When the curtain rises, it is Friar Laurence we meet first – a man riddled with guilt about the deaths he unwittingly caused. From there, we see the entire ballet played out as his reflection on what took place.
“I was wondering which character at the end of the story would feel the worst,” says Maillot. “And I think he’s the one who will be thinking, ‘What went wrong?’ And the culpability that he will carry forever will make him think again about what happened.
“So everything is built around his memory, and I think it’s interesting to give people a chance to see the story from a different angle.”
Guilt and suffering may be the overriding emotions of Friar Laurence, but elsewhere it’s love that Maillot is at pains to communicate. During rehearsal, he stops and starts the powerful moment when Romeo and Juliet first make eye contact over and over. Although only a few seconds long, he’s determined that the exchange will help the audience feel a connection.
“I love the idea that when you see the balcony scene, you remember what it felt like to fall in love when you were 15,” says Maillot, “when your heart was beating so fast as you were getting close to that person, and how much you felt in your whole body when the side of your hand touched theirs. It’s those little things I think we can transmit to an audience.”
At times like that, everyone in the auditorium will be watching Romeo and Juliet as they drown in each other’s eyes. Much of the time, however, our attention will pass from one character to the next as we absorb the action. This is something Maillot is acutely aware of – and he makes sure the dancers are too.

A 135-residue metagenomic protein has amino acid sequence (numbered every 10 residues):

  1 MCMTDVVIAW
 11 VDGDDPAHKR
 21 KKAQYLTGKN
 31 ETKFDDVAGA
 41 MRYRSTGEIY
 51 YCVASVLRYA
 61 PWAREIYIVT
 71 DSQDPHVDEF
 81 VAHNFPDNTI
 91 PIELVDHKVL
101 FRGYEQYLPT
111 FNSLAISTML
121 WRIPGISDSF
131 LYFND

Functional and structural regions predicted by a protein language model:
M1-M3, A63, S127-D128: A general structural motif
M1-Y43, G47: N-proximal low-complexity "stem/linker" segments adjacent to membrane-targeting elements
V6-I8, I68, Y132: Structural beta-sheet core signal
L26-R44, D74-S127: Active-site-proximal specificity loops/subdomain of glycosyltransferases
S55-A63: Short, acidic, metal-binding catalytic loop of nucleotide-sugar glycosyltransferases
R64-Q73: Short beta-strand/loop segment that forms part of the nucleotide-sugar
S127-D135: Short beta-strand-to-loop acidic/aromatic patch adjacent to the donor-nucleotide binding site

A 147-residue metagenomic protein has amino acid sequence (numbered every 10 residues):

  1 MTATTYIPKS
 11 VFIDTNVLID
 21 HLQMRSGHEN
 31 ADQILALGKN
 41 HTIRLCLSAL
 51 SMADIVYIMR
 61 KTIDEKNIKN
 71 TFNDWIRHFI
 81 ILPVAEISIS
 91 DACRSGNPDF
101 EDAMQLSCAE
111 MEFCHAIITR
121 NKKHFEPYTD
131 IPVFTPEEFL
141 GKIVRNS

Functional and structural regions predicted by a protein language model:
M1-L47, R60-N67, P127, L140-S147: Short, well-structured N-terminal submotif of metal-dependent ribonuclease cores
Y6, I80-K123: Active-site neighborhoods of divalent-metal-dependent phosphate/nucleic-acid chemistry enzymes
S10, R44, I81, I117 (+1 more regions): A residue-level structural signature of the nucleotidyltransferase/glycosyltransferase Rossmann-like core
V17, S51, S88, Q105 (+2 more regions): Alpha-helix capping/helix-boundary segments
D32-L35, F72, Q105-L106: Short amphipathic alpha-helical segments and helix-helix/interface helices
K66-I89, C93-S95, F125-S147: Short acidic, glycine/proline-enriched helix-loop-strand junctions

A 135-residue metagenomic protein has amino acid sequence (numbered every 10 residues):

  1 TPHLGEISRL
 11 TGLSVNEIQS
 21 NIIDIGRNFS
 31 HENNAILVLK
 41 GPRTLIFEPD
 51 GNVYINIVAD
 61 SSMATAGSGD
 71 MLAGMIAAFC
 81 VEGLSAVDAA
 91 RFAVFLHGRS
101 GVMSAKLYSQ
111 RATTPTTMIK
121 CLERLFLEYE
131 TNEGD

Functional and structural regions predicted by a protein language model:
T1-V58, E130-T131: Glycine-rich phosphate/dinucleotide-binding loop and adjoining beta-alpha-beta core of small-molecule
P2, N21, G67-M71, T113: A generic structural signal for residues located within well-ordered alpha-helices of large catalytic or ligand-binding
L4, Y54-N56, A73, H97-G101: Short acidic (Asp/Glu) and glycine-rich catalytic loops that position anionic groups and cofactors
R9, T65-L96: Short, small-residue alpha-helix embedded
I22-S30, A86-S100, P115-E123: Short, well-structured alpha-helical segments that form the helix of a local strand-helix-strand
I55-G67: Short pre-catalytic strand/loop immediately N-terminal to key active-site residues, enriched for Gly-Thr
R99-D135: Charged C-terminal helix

“Every dancer has a real responsibility to the story,” he says. “So that if somebody in the audience decides to follow one of them in a street scene or at the ball, they can be satisfied by what that character is telling them. No dancer is ever just a green plant that you put there to make the stage look pretty.”
Not that there is foliage of any description in Maillot’s production. A plain but dramatic white set is the backdrop for the action. As for the swords Maillot’s daughter found so amusing all those years ago, they too have been banished. Mercutio and Tybalt find different ways to die. His daughter’s scepticism about Juliet dying en pointe has also been dealt with.
“I consider pointe shoes a natural prolongation of a woman’s legs as a dancer,” says Maillot. “But I’m not making a point about going en pointe. I go up there because there’s something more graceful about it. So that’s why Juliet is en pointe in the first act – but by the third act she’s completely barefoot. Because in the third act something happens that has much more to do with strength, heaviness and sadness. The fact that she can feel the floor beneath her is a necessity. And just to answer my daughter – Juliet cannot die with pointe shoes.”
When Maillot talks about his choreography, it feels almost secondary (it shouldn’t – it’s beautiful). What is fundamental to him is keeping it real, and answering the question about who he’s creating for – ballet aficionados or everybody.
“That was the starting point for Romeo And Juliet in 1996, and most of the work I’ve done since,” he says. “How to combine a kind of realism in the way that people walk, kiss, look at each other, with a dance where the choreography will almost disappear.
“So at the end of the balcony scene you might not remember a step or a specific lift – but you might remember how much they were in love.”